Missouri River flood hits unprecedented flow rates

By: Dr. Jeff Masters , 3:18 PM GMT on June 17, 2011

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The most expensive tornado/severe weather disaster in American history is the great May 21 - 26, 2011 storm that spawned the Joplin, Missouri EF-5 tornado. According to catastrophe modeling firm AIR Worldwide, insured damages from that storm will amount to $4 - $7 billion, the greatest damages ever for a spring severe weather outbreak. However, the damages from the huge, slow-moving low pressure system that spawned the Joplin tornado have not yet been fully realized. The powerful storm pumped huge quantities of warm, moisture-laden air from the Gulf of Mexico northwestwards into Montana, where the moisture condensed into record-breaking heavy rain and snow. In portions of eastern Montana, the storm brought a year's worth of precipitation in a week, swelling the tributaries of the Missouri River to unprecedented heights. Billings, Montana recorded 9.54" of precipitation in May, its single wettest month on record, and not far from its annual average precipitation of 14.5". A great 100-year flood has arrived along the Missouri River and its tributaries from Montana to Nebraska. Record spring rains, combined with snow melt from record or near-record winter and spring snows, brought the Missouri River at Williston, North Dakota to 30' today (June 17), two feet above the record crest set in 1912. Tributaries to the Missouri, such as the North Platte River in Nebraska, are also flooding at all-time record heights. With warm summer temperatures and 2 - 5" of rainfall expected over much of the area during the coming week, snow melt and rain runoff will swell area rivers even further, creating an even more dangerous flood.

Flooding along the Missouri River has already broken two levees and closed two portions of I-29, a key trucking route that extends from Kansas City through Iowa, South Dakota and North Dakota to the Canadian border. A 20-mile stretch between Council Bluffs and the Missouri Valley area is closed, as well as a 22-mile section in southwest Iowa and northwest Missouri, causing significant disruptions to the trucking industry.


Figure 1. Satellite image taken at 5:45pm CDT May 22, 2011, when the Joplin, Missouri tornado was occurring. The counter-clockwise flow of air around the spiraling low pressure system that caused the Joplin tornado drew large quantities of Gulf of Mexico air into Montana, creating record-breaking rains. Image credit: NASA/GSFC.



Figure 2. Levee breach along the Missouri River levee L-575 near Hamburg, Iowa, on June 14, 2011. The town of Hamburg is being protected by a new temporary levee. So far, only farmland has flooded. Image credit: U.S. Army Corps of Engineers.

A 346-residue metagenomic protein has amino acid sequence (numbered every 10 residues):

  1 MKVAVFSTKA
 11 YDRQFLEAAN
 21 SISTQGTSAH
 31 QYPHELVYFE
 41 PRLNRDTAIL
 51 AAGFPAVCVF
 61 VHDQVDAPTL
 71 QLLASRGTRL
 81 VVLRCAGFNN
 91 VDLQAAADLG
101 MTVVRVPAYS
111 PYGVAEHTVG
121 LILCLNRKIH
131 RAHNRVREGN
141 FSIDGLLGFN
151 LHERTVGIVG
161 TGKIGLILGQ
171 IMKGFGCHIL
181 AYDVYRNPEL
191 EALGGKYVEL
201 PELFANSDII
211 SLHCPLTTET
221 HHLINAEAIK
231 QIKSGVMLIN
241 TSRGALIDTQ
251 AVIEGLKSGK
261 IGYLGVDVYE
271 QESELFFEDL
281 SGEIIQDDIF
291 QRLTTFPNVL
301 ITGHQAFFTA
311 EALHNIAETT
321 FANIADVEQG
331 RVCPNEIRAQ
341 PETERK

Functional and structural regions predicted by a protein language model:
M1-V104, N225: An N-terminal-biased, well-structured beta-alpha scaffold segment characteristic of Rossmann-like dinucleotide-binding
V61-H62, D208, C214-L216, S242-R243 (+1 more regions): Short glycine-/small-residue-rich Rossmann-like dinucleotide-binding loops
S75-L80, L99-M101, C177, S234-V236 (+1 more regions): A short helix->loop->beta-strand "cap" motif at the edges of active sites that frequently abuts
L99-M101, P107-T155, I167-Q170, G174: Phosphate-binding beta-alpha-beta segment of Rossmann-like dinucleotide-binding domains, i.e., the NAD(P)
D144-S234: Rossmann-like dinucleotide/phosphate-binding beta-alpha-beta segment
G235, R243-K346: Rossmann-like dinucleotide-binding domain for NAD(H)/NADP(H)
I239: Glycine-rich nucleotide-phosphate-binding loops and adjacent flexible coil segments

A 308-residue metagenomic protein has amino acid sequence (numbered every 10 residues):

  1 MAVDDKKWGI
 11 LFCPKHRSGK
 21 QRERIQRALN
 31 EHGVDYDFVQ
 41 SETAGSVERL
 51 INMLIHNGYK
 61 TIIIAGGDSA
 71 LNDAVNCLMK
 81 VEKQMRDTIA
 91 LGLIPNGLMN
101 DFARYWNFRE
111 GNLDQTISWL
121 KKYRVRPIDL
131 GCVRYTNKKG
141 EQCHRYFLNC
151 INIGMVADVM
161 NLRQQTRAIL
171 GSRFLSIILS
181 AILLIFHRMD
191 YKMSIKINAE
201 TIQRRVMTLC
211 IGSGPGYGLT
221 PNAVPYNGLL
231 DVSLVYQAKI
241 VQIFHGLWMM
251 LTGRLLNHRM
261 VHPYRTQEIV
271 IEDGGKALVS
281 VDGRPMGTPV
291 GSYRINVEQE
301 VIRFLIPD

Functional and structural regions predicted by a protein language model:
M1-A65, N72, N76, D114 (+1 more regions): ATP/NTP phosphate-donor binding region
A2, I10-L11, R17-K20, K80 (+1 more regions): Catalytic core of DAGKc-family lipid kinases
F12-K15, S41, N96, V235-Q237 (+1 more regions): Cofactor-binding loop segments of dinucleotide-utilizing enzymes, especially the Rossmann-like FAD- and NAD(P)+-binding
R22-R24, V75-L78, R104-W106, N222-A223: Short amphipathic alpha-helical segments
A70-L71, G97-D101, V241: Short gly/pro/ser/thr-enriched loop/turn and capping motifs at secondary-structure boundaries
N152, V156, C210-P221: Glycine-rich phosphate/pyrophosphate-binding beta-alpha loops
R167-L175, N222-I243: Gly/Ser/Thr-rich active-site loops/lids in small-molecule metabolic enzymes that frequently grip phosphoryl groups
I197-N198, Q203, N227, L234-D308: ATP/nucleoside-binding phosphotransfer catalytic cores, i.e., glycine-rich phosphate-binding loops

Army Corps cranks up water releases on Missouri River dams to double the previous record
Six flood control dams lie on the Missouri River between eastern Montana and Sioux City, Iowa; these dams were built between 1940 and 1964. As water from this spring's record precipitation have flowed into the Missouri River basin, the reservoirs behind these dams have risen to record levels. On May 31, the Army Corps of Engineers was forced to open the the spillway gates on the massive Garrison Dam, 50 miles northwest of Bismark, North Dakota. It was the first time since the dam was built in 1955 that the spillway gates were opened. (Remarkably, during 2007 and early 2008, Lake Sakakawea water levels behind Garrison Dam were the lowest since the dam was built--46 feet below the current level--thanks to a decade-long drought.) On June 3, as the record flood progressed downstream, the spillway gates on the Big Bend Dam opened for the first time since that dam was completed in 1964. This week, the Army Corps of Engineers increased water flowing through all six dams to more than double the previous highs set during the floods of 1975 and 1997. The flow rates are now a massive 150,000 cubic feet per second, 1.5 times greater than the typical flow of Niagara Falls. These extreme flow rates will need to be maintained into at least mid-August, and are expected to severely strain levees on the Missouri River as it flows through North Dakota, South Dakota, Nebraska, Iowa, Missouri, and Kansas. According to a press conference put on by NWS and the Army Corps last week, the Missouri River flood control system is based on an 1881 estimate of the maximum amount of water an extreme flood season could generate--40 million acre-feet of water during the spring and summer flood season. However, this year's flood is expected to pump 42 - 43 million acre feet of water into the system, stressing it beyond its designed limits. In May alone, the Missouri River basin just upstream from Sioux City, Iowa, received 10.2 million acre feet of water, more than 25% above the previous May record of 7.2 million acre feet set in 1995. Additional levee failures along the Missouri are likely this summer, particularly if widespread heavy summer rains occur.